We finally reached the tourist area of Thamel and drove along the misnamed Kings Way to my hotel. It is the same narrow street I remembered, but there was generic rock 'n' roll blaring from windows, stores selling Internet services and trekking gear, restaurants serving hamburgers and French fries, tacos and lemon meringue pie, and village girls who had learned enough English words to turn a trick or two with the foreigners. Few westerners have come to Nepal this summer, but the young Nepalese have made Thamel their own, and they paraded up on down what has become the Times Square of Nepal.

Last evening I had dinner in the center of Thamel at the Northfield Café with Rajeev Goyal . I have been working with Rajeev in Washington the past few months trying to double the size of the Peace Corps. Rajeev had also been a Peace Corps volunteer in Nepal from 2001 to 2003 stationed not far from where I had been posted. Since returning to the States, he has been helping the Nepalese in that area in eastern Nepal by building schools and water facilities. He has returned this summer to take a group of these villagers around the country to show them the bad and the good of what "development" has done to their country, and I was accompanying them.

The Northfield Café is a sprawling restaurant, one of the most popular places in Tamel. It serves a large menu of dishes from most cultures except Nepal, but whether it is Southern chicken, salami pizza, tacos, or chocolate cake, the commonality is mediocrity. In the far dark corner a group of three Nepali musicians sat squat legged playing traditional Nepali music on a one-string fiddle and a drum, but the tourists didn't notice them and their subtle sounds were overwhelmed by rock music projected from a bar across the street.

The Northfield Café is one of several restaurants and hotels established by Mike Frame, a farm boy from Northfield, Minnesota. Mike was a volunteer in Nepal One. He signed up for a second tour and established a tiny experimental farm in Marek-Kathare, the remote village where I was also stationed. Mike was a peculiar man and he did not want to go home. So he became the father of tourist Thamel. Mike died a few years ago. Thamel is his legacy.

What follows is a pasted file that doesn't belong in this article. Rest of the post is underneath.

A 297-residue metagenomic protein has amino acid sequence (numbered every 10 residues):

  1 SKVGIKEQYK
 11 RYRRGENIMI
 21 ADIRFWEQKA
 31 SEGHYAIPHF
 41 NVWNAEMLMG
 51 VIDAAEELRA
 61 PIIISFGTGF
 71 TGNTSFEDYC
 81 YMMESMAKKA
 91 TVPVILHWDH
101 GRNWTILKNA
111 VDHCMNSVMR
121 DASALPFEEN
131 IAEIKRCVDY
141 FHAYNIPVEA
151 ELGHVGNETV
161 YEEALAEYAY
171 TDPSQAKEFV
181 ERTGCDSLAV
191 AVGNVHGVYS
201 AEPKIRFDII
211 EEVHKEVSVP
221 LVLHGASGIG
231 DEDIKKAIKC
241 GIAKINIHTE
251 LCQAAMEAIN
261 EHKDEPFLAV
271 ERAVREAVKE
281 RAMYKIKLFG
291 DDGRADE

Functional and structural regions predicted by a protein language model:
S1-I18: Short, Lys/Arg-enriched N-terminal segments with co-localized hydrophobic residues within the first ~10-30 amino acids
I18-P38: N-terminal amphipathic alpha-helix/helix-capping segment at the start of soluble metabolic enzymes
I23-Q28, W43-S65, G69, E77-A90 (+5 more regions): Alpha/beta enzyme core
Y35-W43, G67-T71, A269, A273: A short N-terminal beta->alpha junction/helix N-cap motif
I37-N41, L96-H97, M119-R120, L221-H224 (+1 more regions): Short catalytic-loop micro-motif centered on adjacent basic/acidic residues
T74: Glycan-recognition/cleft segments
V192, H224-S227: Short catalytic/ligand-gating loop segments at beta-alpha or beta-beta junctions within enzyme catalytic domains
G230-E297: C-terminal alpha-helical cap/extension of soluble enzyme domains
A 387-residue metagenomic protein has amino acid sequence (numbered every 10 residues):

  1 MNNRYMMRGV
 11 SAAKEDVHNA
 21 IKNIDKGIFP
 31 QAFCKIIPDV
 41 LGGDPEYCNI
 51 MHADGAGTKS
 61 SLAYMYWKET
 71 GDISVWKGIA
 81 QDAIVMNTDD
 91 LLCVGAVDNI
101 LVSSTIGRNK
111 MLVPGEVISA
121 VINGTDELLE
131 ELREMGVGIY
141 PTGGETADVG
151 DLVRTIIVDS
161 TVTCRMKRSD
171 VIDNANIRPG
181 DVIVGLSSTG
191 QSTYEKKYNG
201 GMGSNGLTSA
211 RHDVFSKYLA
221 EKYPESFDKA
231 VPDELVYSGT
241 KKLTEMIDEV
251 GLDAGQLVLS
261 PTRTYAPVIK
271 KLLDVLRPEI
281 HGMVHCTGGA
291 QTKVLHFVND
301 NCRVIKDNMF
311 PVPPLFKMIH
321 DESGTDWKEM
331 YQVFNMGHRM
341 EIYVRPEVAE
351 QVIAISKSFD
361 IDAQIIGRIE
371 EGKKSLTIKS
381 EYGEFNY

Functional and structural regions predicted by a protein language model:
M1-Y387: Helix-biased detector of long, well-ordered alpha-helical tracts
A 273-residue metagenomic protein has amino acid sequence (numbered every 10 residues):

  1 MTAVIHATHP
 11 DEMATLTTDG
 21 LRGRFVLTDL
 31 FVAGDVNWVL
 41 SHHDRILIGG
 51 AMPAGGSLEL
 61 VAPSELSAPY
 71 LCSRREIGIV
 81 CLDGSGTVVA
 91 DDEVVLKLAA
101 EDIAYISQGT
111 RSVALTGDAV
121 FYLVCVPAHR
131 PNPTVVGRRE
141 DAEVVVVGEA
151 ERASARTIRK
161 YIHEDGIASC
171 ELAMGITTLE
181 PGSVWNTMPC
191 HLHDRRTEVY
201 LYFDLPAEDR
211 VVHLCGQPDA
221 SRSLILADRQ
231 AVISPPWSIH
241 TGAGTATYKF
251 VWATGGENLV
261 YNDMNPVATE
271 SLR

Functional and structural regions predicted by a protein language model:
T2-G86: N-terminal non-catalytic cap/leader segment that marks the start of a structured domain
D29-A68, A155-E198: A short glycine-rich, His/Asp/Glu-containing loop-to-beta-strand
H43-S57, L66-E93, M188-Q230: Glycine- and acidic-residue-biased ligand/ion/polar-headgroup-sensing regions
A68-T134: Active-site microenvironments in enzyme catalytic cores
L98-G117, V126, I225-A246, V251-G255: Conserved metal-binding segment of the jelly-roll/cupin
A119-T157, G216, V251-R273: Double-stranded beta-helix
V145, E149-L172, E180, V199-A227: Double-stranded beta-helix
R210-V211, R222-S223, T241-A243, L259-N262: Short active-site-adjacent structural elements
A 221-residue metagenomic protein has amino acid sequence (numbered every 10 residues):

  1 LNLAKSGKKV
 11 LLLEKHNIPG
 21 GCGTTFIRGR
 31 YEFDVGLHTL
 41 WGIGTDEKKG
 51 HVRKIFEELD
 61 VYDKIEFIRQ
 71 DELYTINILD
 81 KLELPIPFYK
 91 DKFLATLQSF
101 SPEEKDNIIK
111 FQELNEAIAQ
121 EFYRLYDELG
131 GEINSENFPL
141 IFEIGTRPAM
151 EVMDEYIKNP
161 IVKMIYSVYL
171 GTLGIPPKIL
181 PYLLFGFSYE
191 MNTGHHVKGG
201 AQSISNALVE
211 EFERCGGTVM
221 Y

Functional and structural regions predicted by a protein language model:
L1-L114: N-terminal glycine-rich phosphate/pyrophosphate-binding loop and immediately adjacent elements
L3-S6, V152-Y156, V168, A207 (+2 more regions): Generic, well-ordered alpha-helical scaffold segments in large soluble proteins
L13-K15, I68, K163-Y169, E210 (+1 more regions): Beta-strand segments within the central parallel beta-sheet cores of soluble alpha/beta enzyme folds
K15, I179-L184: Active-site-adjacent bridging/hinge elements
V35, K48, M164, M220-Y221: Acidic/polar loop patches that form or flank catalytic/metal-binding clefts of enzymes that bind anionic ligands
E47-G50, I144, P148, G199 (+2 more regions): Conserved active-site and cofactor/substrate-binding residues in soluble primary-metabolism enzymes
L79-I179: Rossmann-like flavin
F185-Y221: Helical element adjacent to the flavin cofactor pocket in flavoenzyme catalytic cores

"For years these people have lived under two fears," Rajeev said, looking out on a street full of hundreds of young Nepalese men milling aimlessly. "The Maoists on one hand imposing upon them and the government wanting to have their allegiance. Many of the young men left and went to Middle Eastern and South East Asian countries and worked essentially as slaves for a hundred dollars a month. Scrubbing toilets in airports in Dubai or Kuala Lumbar where were hated as being Hindus, hated for not knowing English, hated for being Nepali. Now in Nepal there are millions of young people with nothing to do. They are frustrated and rightfully so. They have no work and yet there is so much work to do."

Rajeev paused and looked out at this room full of tables of gesticulating westerners enjoying their sojourn in exotic Nepal. "This bitterness is going to get so bad that this respect for foreigners will go too," he said biting down intensely on each word. "They will wake up and realize that the westerners have done much of this to them. They will realize worship of westerners is part of the insidious caste system that has caused many of the problems."

There is already a glitch in Rajeev's summer project. One of the frequent strikes has shut down the East-West highway and the eight villagers have had to hire a mini-bus to get them to Kathmandu. But the bus has broken down in the jungle and the driver has left the group, saying he has to get what he needs to repair the vehicle. And there is no telling when they will arrive.

I am glad I have come to Nepal, but for far different reasons than I thought. God left Kathmandu long ago, and I know this journey of mine will be far different from what I had anticipated.